Anita Busch is one huge step closer to putting Michael Ovitz on trial for allegedly hiring Anthony Pellicano to intimidate her.
A Los Angeles Superior Court judge has ruled that Ovitz has failed to show that he's entitled to summary judgment over Busch's claims that Ovitz instigated a series of acts against her a decade ago, including the wiretapping of the journalist's phone, a note on her windshield that read "Stop" with a dead fish and a rose, a hacked computer, an attack while she was driving her car and more.
Busch has worked for The Los Angeles Times, The New York Times and The Hollywood Reporter. During the 1990s and early 2000s, she wrote articles about many powerful figures in Hollywood, including Ovitz. Someone wanted her to cease what she was doing.
After the dead fish incident became public, the FBI investigated and the world learned about Pellicano, the shadowy private eye who worked on behalf of some in Hollywood.
According to court papers from Busch's 2004 lawsuit, early speculation on what triggered the attack centered on Steven Seagal and his former producing partner Jules Nasso, perhaps with mob assistance, but Busch eventually suspected Ovitz. The journalist jotted down in notes in 2003, "Dear God... it could have only been one person... only one person makes sense and that is Michael Ovitz."
The fact that Busch had this suspicion as far back as 2003 became a reason why Ovitz's attorney Eric George demanded that the lawsuit couldn't survive. George believes that by the time Busch got around to amending her lawsuit in 2006 to include Ovitz, the statute of limitations had run its course.
In deciding whether to allow the case to move forward, Judge Elihu Berle put the "pivotal question" this way: "Did [Busch] know actual facts to cause a reasonable person to believe liability is probable against Ovitz as opposed to mere suspicion that Ovitz was responsible for the alleged wrongful acts?"
The judge turned his attention to June 12, 2003, when an FBI agent allegedly told Busch that her name, as well as NYT colleague Bernard Weinraub, had previously been run through an LAPD database. Because the database search allegedly happened before she began working on a story about Seagal-Nasso and happened shortly after the two reporters had completed articles on Ovitz for the NYT, Ovitz asserted that on the date of the FBI interview, she believed that Ovitz had hired Pellicano.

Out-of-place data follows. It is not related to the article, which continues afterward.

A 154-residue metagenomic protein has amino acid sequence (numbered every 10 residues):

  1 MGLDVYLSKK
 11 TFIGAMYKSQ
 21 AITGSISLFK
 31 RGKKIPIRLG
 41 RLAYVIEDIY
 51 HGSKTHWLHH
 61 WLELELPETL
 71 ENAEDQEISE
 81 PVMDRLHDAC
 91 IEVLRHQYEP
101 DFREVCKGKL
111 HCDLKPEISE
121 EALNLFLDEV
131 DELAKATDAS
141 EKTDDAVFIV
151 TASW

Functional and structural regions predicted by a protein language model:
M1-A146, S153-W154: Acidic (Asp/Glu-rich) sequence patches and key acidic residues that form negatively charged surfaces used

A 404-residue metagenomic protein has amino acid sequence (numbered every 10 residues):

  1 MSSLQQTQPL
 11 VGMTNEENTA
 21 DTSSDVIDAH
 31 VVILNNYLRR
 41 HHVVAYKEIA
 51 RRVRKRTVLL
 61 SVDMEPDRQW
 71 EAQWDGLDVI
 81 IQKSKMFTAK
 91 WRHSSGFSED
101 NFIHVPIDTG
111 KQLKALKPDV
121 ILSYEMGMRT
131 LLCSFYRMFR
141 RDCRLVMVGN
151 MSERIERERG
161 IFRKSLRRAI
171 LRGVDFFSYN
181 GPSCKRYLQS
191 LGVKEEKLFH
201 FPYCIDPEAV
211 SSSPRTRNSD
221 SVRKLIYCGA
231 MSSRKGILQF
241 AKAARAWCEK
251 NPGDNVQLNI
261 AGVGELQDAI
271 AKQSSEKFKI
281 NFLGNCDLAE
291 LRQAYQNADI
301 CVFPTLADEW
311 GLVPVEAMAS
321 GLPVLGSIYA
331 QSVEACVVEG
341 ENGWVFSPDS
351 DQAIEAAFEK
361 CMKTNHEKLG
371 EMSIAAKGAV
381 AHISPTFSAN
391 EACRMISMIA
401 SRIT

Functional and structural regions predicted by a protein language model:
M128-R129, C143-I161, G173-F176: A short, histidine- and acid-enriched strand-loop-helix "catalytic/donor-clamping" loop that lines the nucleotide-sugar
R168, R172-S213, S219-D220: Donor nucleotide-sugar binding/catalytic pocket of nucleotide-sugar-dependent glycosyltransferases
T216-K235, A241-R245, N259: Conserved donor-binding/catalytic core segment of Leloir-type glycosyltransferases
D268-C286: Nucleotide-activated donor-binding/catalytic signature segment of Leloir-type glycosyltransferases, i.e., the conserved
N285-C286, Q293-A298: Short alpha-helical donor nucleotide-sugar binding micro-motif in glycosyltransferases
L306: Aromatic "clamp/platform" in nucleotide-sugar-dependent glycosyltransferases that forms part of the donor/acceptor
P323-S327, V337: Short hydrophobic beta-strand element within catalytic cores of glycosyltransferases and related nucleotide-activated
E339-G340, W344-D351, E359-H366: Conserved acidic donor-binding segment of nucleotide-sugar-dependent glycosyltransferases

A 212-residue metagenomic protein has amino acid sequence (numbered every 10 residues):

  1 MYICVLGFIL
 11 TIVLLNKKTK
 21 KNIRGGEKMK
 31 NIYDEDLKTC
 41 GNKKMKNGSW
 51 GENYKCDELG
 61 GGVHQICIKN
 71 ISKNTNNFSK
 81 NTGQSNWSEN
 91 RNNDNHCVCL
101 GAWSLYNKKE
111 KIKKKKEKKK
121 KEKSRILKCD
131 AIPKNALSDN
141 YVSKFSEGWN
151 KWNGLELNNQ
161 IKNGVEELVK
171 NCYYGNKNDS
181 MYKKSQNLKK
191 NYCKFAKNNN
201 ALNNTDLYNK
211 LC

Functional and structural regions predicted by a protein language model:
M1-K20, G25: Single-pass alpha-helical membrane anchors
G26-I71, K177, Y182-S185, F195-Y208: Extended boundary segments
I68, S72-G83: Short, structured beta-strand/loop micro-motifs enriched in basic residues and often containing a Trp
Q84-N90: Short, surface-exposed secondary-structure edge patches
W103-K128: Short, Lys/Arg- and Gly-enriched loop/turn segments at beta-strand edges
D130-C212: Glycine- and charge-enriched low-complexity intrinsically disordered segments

But Busch denied being told her name was run in a LAPD database search.
"The evidence provided by Ovitz shows at most that [Busch] suspected that Ovitz was involved in the wrongdoing," Berle wrote. "Ovitz has failed to offer any actual facts that [Busch] knew that would possibly implicate Ovitz in the alleged wrongdoing other than the timing of the search of [Busch's] name."
The judge said that whether or not she was told of the database search is a triable issue. Plus, the judge says that at the time in question, there might be evidence that would have pointed Busch toward Seagal-Nasso.
Ovitz's contention that Busch's claims are time-barred has failed at the summary judgment stage. The ruling was made from the bench in late January and became public last week when Busch's attorney Evan Marshall filed a proposed order based upon the judge's remarks. In addition to denying Ovitz's motion for summary judgment, the judge also refused Ovitz's attempt to sanction Busch.
Attorneys for both sides were unavailable for comment.
E-mail: firstname.lastname@example.org; Twitter: @eriqgardner